A new report by Uswitch has revealed which countries have been the worst hit by data breaches. The report also highlights the worst cases of data theft in modern times.
The US ranks as the worst-affected country with 6,219,819,956 recorded cases since 2013, or 1,879,085 cases per 100,000 people. Host to a high population and an industrial hub of technology-based companies, the States is a hotspot for cybercrime. Despite a number of proposals to improve it during the Obama administration, cybersecurity in the states is not as strong as it could be. As a result, it leaves organisations open to more data breaches.
Laws are put in place to safeguard users and protect data as governments and corporations attempt to protect online infrastructure. Canada comes in third with 91,830,959 cases since 2013, or 243,311 per 100,000 people relatively. This is closely followed by the UK with 206,433 cases per 100,000.
Interestingly, China and India have not made it into the top 20 despite having their own technology industry hotspots. In China, data security laws are deemed to be of the highest priority. With concerns about censorship, it is interesting to understand where data breaches sit. Whereas in India cybersecurity laws are so lax that 394,307,531 cases of data breach have been recorded since 2013. However, due to such a high population, it ranks 22nd with 28,573 per 100,000 people.
Data breaches – most commonly stolen data
According to the Uswitch report, credential theft was the most common form of attack (60%).
Data that can be stolen needs to be able to extort a victim or be sold. Email addresses and passwords are the most compromised data with 871 cases collectively. But what other data can be stolen and be used against individuals and businesses?
From physical addresses and security questions to sexual orientation and chat logs. If it is on the internet, then there is a chance it could be stolen.
10 most hacked companies
In 2013 Yahoo was the victim of a severe data breach. The company had 3 billion usernames, phone numbers, passwords and birthdates stolen through encrypted security that was easily cracked. Through this mass of vital information, it was assumed government systems could be hacked and infiltrated all over the world. Because of the data breach, Yahoo underwent many shareholder lawsuits due to its financial liabilities. The stolen data also left users bank accounts vulnerable where passwords were reused.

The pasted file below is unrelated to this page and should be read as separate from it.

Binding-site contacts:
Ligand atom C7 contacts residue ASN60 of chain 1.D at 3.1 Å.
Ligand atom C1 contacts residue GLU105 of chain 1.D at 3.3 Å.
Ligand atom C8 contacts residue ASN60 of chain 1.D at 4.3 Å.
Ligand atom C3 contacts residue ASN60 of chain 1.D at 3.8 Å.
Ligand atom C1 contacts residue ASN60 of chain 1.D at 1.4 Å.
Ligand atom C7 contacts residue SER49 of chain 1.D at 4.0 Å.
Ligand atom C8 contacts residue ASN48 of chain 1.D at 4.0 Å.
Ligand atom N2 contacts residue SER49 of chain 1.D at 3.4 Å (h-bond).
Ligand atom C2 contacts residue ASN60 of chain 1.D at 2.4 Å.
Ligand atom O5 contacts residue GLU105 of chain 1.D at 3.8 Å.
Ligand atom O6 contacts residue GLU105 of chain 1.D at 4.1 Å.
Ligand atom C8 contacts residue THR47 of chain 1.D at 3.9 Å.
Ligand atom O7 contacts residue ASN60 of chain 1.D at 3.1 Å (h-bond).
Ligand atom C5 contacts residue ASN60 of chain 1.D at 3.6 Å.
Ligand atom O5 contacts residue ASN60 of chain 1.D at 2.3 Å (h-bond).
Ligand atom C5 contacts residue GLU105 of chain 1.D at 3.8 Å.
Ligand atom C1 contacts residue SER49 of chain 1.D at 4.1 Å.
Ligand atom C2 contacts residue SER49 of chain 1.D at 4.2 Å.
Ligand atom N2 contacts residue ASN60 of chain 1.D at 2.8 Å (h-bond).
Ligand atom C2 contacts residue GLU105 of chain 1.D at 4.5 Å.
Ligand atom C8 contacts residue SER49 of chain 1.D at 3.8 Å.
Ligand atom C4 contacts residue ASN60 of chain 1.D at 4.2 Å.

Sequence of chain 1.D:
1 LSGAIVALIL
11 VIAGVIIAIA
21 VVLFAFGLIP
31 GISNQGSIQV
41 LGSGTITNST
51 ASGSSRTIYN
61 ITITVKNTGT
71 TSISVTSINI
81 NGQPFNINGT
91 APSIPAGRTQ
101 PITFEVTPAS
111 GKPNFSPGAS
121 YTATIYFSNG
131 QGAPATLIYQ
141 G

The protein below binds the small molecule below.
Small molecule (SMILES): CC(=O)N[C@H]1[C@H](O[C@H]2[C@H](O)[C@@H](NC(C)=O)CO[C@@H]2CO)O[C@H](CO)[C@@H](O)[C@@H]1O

The information from the Yahoo data breach is rumoured to have been sold on the dark web. However, it is not known what was done with it.
More recently, Chinese microblogging site Weibo saw a data breach of 538,000,000 records with phone numbers, gender, location and usernames stolen. As the hacker was unable to gain access to passwords, the data was available to buy on the dark web for ¥1,799 ($250). Although, this does not mean that using the data could not be harmful. Pairing it with other breaches could lead to mass infiltration.
As hacking techniques get smarter, are governments and companies able to get ahead of data breaches? With more global and local countermeasures being put in place to protect our data and user education slowly getting better, hopefully, we’ll be able to tackle the hackers much more effectively in the future.
Enterprise Times: What this means for business
Recently published research indicated that 60% of UK retailers have experienced a cyber attack in 2020. In addition, the BBC revealed that it receives over a quarter of a million malicious email attacks every day. From email addresses and passwords to bank, job and identity details, it’s incredibly important that data stays secure. But with increasingly intelligent cyber-attacks continuing to breach the data security of businesses and individuals across the world.
The best ways to stave off hackers are always changing. This means enterprises need to sharpen up on the most common types of internet fraud. From email fraud that looks genuine to social media scams and private messages. The Uswitch report suggests, individuals have to think twice before clicking on a suspicious message or set a new password.